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How Does Altruist Make Money?

How does Altruist generate revenue? We get this question a lot and we’re happy to be transparent about it. 

Altruist is a “self-clearing custodian.” That means we are a broker-dealer that handles the submission and settlement of trades. In other words, we manage both the front end and back end of the trading process. This allows us to make quicker service adjustments and enables us to deliver a better, more positive client experience.

In this dual capability, Altruist generates revenue in a variety of ways. We’ve listed them below, in no particular order. Note that the weight of these revenues is dependent on market conditions and macro factors, as well as the assets managed by advisors.

1. Interest on cash deposits

Altruist earns interest on the cash deposits held in client accounts by sweeping uninvested cash to FDIC-insured partner banks. We earn the spread between what our partner banks pay and what is paid out to clients. This practice requires balancing profitability for the business with providing competitive interest rates for clients.

In line with our mission to make financial advice better, more accessible, and more affordable, we’ve prioritized account offerings that deliver exceptional value. When Altruist advisors requested a high yield cash option for clients, we delivered Altruist Cash, which offers a yield 11 times the national average.* Altruist advisors can now offer an industry-leading APY to clients, ensuring they’re getting the most out of their cash. 

2. Margin interest

Margin is not yet available on Altruist, but it will be a source of revenue in the future. When clients buy securities on margin, Altruist will lend the funds, charging interest on the borrowed amount. It’s important that rates remain reasonable and clients are aware of the associated risks. 

3. Fully paid securities lending

Altruist offers fully paid securities lending, a practice that involves lending out securities owned outright by clients to other traders or institutions. We earn lending fees from this service, while the borrower provides collateral and pays interest.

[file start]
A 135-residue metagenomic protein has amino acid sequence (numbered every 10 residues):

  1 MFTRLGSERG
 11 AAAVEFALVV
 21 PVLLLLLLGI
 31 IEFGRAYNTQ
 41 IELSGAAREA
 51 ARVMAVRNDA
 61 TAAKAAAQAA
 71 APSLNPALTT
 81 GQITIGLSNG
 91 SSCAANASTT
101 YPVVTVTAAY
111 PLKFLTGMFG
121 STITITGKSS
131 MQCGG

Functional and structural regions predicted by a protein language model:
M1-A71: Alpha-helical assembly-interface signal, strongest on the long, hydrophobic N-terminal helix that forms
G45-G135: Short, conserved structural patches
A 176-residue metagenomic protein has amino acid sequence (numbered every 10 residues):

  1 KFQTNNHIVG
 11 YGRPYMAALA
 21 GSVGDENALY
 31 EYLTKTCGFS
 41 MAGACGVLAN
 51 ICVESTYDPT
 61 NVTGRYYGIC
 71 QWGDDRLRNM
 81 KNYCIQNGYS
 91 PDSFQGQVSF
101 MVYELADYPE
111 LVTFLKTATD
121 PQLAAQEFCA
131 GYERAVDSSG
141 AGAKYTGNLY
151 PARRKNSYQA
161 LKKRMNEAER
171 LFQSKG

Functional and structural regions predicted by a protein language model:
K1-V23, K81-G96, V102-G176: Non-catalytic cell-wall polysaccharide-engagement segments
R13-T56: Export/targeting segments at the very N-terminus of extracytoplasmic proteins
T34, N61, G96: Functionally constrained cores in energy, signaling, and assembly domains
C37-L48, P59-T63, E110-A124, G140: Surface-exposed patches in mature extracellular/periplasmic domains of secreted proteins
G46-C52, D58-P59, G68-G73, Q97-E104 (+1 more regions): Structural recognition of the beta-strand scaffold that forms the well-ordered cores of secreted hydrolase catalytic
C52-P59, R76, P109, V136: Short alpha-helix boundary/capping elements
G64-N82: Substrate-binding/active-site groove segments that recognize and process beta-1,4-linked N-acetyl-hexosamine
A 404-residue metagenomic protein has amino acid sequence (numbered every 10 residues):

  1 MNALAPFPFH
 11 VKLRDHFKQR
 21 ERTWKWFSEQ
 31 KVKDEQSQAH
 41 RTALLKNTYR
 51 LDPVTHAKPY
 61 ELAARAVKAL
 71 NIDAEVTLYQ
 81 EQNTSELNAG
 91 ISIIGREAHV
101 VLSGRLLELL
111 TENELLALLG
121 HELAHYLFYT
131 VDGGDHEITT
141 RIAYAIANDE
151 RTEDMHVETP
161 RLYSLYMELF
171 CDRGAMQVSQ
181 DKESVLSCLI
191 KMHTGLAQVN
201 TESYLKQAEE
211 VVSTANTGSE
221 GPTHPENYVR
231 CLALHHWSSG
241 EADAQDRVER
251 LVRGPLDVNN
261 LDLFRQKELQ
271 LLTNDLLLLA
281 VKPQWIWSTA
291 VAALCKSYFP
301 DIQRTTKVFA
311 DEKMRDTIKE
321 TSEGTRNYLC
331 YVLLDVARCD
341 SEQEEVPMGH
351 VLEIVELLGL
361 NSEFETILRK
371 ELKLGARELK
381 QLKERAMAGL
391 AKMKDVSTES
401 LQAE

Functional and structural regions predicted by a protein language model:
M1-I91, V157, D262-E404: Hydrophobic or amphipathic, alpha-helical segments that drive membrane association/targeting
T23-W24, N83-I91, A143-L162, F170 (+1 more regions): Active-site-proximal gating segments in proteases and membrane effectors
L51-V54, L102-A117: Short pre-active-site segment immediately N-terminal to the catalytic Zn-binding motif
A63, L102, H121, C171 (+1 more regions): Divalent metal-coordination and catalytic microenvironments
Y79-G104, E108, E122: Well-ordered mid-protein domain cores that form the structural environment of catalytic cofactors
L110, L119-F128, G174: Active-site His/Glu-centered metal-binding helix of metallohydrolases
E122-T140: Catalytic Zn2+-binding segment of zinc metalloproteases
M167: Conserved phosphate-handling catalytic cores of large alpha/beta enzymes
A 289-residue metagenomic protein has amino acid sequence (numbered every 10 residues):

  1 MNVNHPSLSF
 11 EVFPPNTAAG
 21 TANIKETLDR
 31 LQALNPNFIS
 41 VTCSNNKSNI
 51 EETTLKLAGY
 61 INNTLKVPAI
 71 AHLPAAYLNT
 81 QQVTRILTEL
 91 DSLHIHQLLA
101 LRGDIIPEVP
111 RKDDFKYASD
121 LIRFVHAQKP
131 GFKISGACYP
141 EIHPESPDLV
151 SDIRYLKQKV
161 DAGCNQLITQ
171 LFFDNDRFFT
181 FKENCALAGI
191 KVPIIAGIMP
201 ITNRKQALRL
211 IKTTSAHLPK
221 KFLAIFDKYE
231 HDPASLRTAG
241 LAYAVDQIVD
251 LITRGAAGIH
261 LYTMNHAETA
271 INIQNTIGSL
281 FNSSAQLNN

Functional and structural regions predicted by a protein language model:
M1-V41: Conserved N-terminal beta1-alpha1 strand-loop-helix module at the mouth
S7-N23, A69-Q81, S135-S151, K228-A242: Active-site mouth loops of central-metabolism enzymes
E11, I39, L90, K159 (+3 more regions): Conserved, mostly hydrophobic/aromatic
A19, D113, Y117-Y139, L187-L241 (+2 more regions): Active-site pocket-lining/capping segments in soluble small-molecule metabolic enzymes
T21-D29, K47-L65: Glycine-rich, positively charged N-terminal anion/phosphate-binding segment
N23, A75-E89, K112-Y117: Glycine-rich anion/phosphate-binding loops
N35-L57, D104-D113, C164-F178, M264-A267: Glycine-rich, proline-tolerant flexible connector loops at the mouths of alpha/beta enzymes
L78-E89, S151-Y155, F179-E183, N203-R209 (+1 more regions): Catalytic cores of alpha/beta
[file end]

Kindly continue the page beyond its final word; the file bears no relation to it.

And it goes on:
Clients benefit by receiving a portion of the lending fees, providing them with an additional source of income on their fully paid securities. Additionally, clients retain 100% ownership of their assets, which can be sold at any time. Of course, clients should be aware of the risks associated with any securities lending program before participating.

4. Payment for order flow

As a self-clearing custodian, Altruist receives compensation for market orders that we handle. This fee is relatively small and generates revenue based on trade volume.

Although the practice is common, advisors should consider how payment for order flow (PFOF) could potentially impact execution prices, and understand how their custodian handles trade execution and PFOF. 

Altruist prioritizes three key principles when executing orders: 

Speed: Milliseconds matter, and our fast trades ensure customer orders get the best available price. 

Routing Optimization: Our routing system directs orders via numerous thoroughly-vetted market makers to ensure the most desirable execution. 

Price Improvement: Our team regularly looks for ways to improve prices, passing savings on to clients. 

Ultimately, PFOF is only a minor revenue source for Altruist, and our profit margin comes from sending orders to the best venues. You can learn more about our execution quality and philosophy here.